Medication

As mentioned, a pill can’t “cure” a binge eating disorder, but there are certain medications that can be prescribed to help manage binge eating. In cases where the underlying cause of binge eating is a serious anxiety or depressive disorder, antidepressants can help teens better address their issues and develop healthier ways to cope with them.

Lisdexamfetamine, more commonly known by its brand name Vyvanse, is a stimulant sometimes prescribed specifically for binge eating disorder and ADHD. Although it’s not completely understood why, taking the medication seems to lower a person’s likelihood to binge eat.

Therapy

Talk therapy might be considered the primary treatment for binge eating disorder and involves helping teens find ways to identify the urge to binge eat, and replace it with other behavior, as well as practice ways to identify and subvert other forms of negative thinking. Forms of talk therapy like CBT or DBT are excellent at treating binge eating disorder.

Alternative Treatments

Aside from medication and talk therapy, there are alternative treatments that might help a teen. Exercise regimens, yoga, meditation, and relaxation techniques to relieve anxious thoughts are all valid ways to tackle binge eating disorder by taking on a symptom or underlying cause, or amplifying the effects of therapy.

Teen Binge Eating Disorder Treatment at Paradigm Malibu

Residential teen binge eating disorder treatment first focuses on helping teens address their over-eating behaviors, while implementing and overseeing lifestyle adjustments through diet and exercise. Change is intimidating, and in the case of a holistic approach as per Paradigm Malibu, wholesale change in many different ways can feel overwhelming at first.  However, therapists provide comfort and support throughout the process, helping teens fit in better.

Therapy at Paradigm

The therapists at Paradigm Malibu help teens to evaluate and address what possible stressors or conflicts are present in their lives. This aspect of treatment is crucial in helping teens understand why they use food the way they do.  By helping teens recognize what other needs or wants they may have, progress can be made toward developing healthier ways to deal with stress.

Our therapists also help work with teens on any other behaviors or belief systems that may be connected with their over-eating, especially such as strong feelings of embarrassment, shame, or low self-worth.

Getting Together for Treatment

Paradigm Malibu implements group therapy and family therapy sessions into teen binge eating disorder treatment.  This can be an especially useful time for both the teen and their family members to communicate together with the help of an objective, outside party, to make plans together about how to continue treatment at home.  In group sessions, teens often feel understood and less lonely through recognizing that others struggle with similar issues. This can provide a sense of hope and confidence for lasting change.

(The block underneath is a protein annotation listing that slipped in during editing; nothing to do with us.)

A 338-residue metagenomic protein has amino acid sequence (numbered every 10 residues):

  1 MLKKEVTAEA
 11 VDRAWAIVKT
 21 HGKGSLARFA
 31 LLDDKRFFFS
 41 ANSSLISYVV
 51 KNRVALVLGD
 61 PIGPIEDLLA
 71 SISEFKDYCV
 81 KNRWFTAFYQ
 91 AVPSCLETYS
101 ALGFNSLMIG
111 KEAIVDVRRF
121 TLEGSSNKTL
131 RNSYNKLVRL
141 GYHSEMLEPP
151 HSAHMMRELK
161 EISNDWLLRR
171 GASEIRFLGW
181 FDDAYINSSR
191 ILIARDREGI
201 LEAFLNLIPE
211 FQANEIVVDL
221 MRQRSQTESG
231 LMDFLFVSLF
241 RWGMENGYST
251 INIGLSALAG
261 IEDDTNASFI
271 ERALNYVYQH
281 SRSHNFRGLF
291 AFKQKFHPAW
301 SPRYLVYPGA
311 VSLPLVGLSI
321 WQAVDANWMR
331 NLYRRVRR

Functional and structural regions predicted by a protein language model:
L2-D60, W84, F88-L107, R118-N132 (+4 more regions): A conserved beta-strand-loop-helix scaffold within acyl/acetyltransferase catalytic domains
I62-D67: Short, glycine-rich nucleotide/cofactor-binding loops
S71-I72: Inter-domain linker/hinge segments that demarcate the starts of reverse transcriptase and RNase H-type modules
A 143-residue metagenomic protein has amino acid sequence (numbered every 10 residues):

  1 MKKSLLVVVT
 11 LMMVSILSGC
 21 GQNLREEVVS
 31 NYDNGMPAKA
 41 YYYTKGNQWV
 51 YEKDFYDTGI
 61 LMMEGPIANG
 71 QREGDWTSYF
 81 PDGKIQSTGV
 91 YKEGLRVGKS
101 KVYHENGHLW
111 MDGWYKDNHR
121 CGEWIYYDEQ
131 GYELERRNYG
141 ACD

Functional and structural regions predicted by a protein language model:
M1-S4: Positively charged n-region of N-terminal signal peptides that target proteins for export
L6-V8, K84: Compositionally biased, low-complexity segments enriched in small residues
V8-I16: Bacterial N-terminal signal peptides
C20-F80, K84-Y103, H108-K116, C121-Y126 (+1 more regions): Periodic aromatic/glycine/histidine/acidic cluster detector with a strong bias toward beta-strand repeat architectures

Paradigm saved me. By far the best experience I've ever had

– Olivia H.

Frequently Asked Questions About Teen Binge Eating Disorder

Is the goal of teen binge eating disorder treatment to lose weight?

No. At least, not necessarily. The goal of binge eating disorder treatment is to treat binge eating disorder. It is to help teens tackle the underlying reasons for their behavior, and develop a healthier relationship with food, as well as utilize better coping tools for any forms of stress.

About two thirds of people who are diagnosed with a binge eating disorder are obese, and more are overweight. Binge eating is not healthy, and as the numbers say, often points towards unnecessary and potentially hazardous weight gain. Treating binge eating disorder can lead to weight loss, but that is not the goal of such treatment.

That being said, therapists and doctors will encourage teens who are overweight to lose weight, as well. This is because a high body fat percentage is clearly associated with various physical and mental risks, from chronic pain and depression to strain on the heart. In this sense, weight loss might be part of a holistic treatment approach that includes binge eating disorder treatment as a way to help teens address and deal with various problems and issues in their life.

What’s the difference between binge eating and overeating?

Binge eating is a behavior that directly ties into an emotional trigger, with eating being used as a response to pain, to cope with stress, or to feel good. When binge eating, a person is trying to deal with something hurtful inside by indulging in food as a form of “self-medication”. Reaching for food as a way to feel better is not anything new, and it’s often not actually a disorder. Many people might order take out or get some ice cream if they’re feeling particularly bad, once in a while.

It only becomes indicative of a problem if it’s part of a self-destructive pattern. Answering every challenge and stressful situation with unhealthy amounts of food shows a binge eating disorder and indicates something serious.

Overeating, on the other hand, is generally eating more food than is physically needed. A person who regularly overeats might also struggle to feel full, either due to psychological health issues or due to a physical problem with appetite regulation and fullness. Overeating may be indicative of an eating disorder, and can lead to physical health problems stemming from obesity, but it is different from binge eating, or from a binge eating disorder.